Deep learning is "transforming computing" is the message that Nvidia hopes to hammer home at its GPU Tech conference. On that theme, Nvidia has styled itself as a firebrand, catalyst and deep learning enabler and — in the long run — a deep profiteer.
Among the telltale signs that Nvidia is betting its future on this branch of artificial intelligence (AI) is the recent launch of its “Deep Learning Institute,” with plans increase the number of developers to 100,000 this year. Nvidia trained 10,000 developers in deep learning in 2016.
Over the last few years, AI has made inroads into “all parts of science,” said Greg Estes, Nvidia’s vice president responsible for developer programs. AI is becoming an integral component of “all applications ranging from cancer research, robotics, manufacturing to financial services, fraud detection and intelligent video analysis,” he noted.
Nvidia wants to be known as the first resort for developers creating apps that use AI as a key component, said Estes.
“Deep learning” is in the computer science curriculum at many schools, but few universities offer a degree specifically in AI.
At its Deep Learning Institute, Nvidia plans to deliver “hands-on” training to “industry, government and academia,” according to Estes, with a mission to “help developers, data scientists and engineers to get started in training, optimizing, and deploying neural networks to solve the real world problems in diverse disciplines.”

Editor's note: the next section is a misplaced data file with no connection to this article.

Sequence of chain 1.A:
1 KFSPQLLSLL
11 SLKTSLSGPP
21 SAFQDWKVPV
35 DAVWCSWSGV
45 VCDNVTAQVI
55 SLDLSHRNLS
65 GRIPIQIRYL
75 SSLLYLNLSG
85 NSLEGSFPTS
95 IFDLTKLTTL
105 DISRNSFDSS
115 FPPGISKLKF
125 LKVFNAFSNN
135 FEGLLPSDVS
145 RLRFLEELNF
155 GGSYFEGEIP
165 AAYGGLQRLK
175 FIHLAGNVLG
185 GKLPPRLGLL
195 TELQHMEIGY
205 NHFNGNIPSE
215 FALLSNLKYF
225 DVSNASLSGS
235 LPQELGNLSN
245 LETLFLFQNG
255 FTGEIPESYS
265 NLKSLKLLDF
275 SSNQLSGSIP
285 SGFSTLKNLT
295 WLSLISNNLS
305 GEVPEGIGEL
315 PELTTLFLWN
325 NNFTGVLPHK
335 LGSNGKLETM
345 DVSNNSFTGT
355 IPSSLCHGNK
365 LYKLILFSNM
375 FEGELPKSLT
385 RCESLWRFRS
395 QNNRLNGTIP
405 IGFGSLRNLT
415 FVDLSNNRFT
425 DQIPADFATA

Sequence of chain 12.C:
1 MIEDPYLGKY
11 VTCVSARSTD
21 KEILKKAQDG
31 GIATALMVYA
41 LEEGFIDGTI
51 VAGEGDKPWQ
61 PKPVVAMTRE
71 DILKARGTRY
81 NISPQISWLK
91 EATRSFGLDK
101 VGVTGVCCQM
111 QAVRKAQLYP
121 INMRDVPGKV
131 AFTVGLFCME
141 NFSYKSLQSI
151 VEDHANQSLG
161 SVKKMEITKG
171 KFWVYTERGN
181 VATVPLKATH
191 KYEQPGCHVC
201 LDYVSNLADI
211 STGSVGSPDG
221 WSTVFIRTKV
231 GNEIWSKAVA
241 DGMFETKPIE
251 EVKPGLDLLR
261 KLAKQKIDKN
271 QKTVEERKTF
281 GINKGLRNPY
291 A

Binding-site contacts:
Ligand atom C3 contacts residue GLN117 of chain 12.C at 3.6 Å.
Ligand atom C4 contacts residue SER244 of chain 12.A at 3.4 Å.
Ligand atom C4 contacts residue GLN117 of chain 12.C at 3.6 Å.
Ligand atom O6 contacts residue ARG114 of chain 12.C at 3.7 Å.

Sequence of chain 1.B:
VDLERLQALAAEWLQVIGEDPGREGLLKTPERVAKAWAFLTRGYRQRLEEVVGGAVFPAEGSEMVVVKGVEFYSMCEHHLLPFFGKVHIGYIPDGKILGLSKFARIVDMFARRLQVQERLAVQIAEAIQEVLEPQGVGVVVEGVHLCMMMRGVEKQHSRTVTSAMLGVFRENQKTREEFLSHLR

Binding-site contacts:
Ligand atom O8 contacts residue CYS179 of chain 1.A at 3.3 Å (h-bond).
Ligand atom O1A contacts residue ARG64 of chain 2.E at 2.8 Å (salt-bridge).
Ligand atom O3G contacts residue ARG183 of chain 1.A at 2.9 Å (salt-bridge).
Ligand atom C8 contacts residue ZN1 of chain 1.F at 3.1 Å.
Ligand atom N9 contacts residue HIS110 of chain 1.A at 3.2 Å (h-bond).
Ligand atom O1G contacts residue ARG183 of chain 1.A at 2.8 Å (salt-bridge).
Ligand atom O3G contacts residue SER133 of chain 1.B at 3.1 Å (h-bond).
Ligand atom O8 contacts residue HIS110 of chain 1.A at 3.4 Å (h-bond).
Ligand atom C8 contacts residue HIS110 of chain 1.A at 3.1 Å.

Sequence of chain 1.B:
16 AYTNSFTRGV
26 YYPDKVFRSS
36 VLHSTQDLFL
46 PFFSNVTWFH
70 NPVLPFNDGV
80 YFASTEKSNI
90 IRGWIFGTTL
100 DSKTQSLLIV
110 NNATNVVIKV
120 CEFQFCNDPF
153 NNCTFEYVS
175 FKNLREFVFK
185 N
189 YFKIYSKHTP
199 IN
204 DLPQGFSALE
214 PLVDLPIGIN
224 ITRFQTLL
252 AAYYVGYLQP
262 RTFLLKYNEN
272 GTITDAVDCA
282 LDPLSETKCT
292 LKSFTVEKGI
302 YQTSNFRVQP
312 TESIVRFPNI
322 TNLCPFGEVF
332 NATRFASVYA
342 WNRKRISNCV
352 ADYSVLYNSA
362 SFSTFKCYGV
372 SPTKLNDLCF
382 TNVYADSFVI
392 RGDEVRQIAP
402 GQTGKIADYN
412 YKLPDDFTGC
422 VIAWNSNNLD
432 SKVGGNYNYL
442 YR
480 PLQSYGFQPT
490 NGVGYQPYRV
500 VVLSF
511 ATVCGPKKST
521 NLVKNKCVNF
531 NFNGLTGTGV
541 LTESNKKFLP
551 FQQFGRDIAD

How can you fit AI into apps?
Kevin Krewell, principal analyst at Tirias Research, told EE Times, “The challenge of Deep Learning is that it’s just hard to get started and figuring out how to fit it into traditional app development.”
He noted, “I think Nvidia is trying to get a wider set of developers trained on how to fit machine learning (ML) into existing development programs. Unlike traditional programs where algorithms are employed to perform a task, ML is a two-stage process with a training phase and a deployment phase.”
Nvidia’s edge is that “Machine learning performs better with an accelerator like a GPU, rather than relying just on the CPU,” Krewell added.
As Nvidia readies its Deep Learning Institute, the company is also entering a host of partnership deals with AI “framework” communities and universities. Among them are Facebook, Amazon, Google (Tensor Flow), the Mayo Clinic, Stanford University and Udacity.
Such collaborations with framework vendors are critical, because every developer working on AI apps needs to have cloud and deep learning resources.
As Jim McGregor, principal analyst at Tirias Research, told us, “The most difficult thing for app developers are the cloud resources and large data sets. As an example, the mobile suppliers are promoting machine learning on their devices, but to develop apps for those devices you need cloud/deep learning resources and the data sets to train those resources, which the mobile players are not providing.”
Nvidia can provide the hardware resources and a mature software model, but “developers still need the service provider and data sets,” McGregor added.
According to Nvidia, the company is also working with Microsoft Azure, IBM Power and IBM Cloud teams to port lab content to their cloud solutions.